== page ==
Monday, January 5, 2015

Want to Try Out a New Parenting App?

I hope some of you are still out there reading this blog. It's a constant work in progress so thank you for sticking with me. 

If you are like me, you spend a lot of time on your smart phone. If it's not apps, I'm using it to look up activities for my boys or play music. More and more companies are realizing how useful smart phones are for parents and are making some very innovative apps for us. I have recently been doing some part-time work for just such a company. They are building an innovative new app for parents that will be released soon. Right now they are in the testing phase and are looking for some parents to test this new app. Here is what they are looking for:

-- Parents with children between the ages of 7-14 months.
-- *MUST* use an iPhone and be able to use apps
-- Willing to provide weekly feedback (either via email and one "focus" group type meeting          via Skype phone or video)

Approximately 25 qualified parents will be selected to participate.The testing will begin around January 12th and continue till the end of January. 

Parents who complete the email and focus group feedback will receive a $25 gift card as compensation.

**If you think you might be interested in participating please contact: jessica(dot)eckford(at)

This is a great chance to really help inform the development of this new app. The company really wants some honest feedback from real parents.
Feel free to share this opportunity with parents you know!

Tuesday, November 4, 2014

Little Boys Need Help with Big Emotions

If you are a parent of a young boy you know that, despite the cultural stereotypes, boys feel strong emotions just as much as girls. Unfortunately, in our society we often (perhaps unwittingly) encourage boys to hide their emotions or “be a man.” I think more awareness to this issue has emerged in recent years, but it is still an important topic to consider.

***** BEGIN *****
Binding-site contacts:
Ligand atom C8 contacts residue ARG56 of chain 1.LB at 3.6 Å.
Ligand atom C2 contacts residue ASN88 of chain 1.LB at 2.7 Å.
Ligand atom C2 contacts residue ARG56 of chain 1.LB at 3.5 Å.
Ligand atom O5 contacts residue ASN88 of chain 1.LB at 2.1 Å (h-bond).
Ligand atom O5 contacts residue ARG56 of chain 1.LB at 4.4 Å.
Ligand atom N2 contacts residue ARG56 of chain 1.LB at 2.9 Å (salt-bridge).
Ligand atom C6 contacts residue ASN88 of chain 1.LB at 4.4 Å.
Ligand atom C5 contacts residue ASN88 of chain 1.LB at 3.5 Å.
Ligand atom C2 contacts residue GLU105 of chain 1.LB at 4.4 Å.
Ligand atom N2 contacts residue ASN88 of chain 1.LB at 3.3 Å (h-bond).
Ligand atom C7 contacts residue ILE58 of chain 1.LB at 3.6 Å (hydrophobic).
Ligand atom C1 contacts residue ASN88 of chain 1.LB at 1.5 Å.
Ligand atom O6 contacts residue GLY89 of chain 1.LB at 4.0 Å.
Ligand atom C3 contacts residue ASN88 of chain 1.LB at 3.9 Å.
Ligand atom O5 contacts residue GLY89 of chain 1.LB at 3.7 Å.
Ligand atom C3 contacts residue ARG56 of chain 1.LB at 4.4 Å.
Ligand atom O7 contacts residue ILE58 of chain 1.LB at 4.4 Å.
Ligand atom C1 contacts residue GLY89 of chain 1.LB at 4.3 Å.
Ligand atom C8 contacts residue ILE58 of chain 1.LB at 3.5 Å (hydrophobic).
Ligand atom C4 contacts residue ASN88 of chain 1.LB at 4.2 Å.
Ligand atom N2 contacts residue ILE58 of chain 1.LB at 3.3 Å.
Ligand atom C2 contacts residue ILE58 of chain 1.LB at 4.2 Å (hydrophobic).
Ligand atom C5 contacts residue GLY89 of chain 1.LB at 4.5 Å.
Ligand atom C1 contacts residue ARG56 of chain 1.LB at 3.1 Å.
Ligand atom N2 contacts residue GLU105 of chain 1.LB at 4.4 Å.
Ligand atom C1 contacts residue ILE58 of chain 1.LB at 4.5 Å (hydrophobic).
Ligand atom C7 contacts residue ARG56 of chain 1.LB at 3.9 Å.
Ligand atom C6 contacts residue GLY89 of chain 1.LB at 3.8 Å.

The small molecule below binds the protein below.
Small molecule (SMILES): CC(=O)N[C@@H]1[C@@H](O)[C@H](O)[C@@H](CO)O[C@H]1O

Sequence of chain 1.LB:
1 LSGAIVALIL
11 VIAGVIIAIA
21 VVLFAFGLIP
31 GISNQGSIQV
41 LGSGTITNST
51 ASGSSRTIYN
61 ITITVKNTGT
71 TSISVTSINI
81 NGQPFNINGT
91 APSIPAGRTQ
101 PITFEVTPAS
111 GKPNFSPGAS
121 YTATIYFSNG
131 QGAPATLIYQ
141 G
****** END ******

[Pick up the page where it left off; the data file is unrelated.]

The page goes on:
New research is shedding light on the importance of helping young children, especially boys, learn how to cope with their powerful emotions. Researchers at the University of Illinois investigated how parents reacted to their toddlers’ negative emotions (e.g., anger and social fearfulness). Two possible parental reactions that were examined included:

-         minimizing the child’s emotions (e.g., saying, “stop acting like a baby”)
-         punishing the child for their emotional outburst (e.g., sent to room or having a toy taken away)

The results indicated a clear association between parents punishing their child for their emotions and a greater chance of the child being withdrawn or anxious at a later time point. Perhaps most importantly, this finding was stronger for little boys, especially those who experience more frequent negative emotions. Researchers point out that when parents punish children for negative feelings, they soon learn to hide their emotions and can become withdrawn or anxious.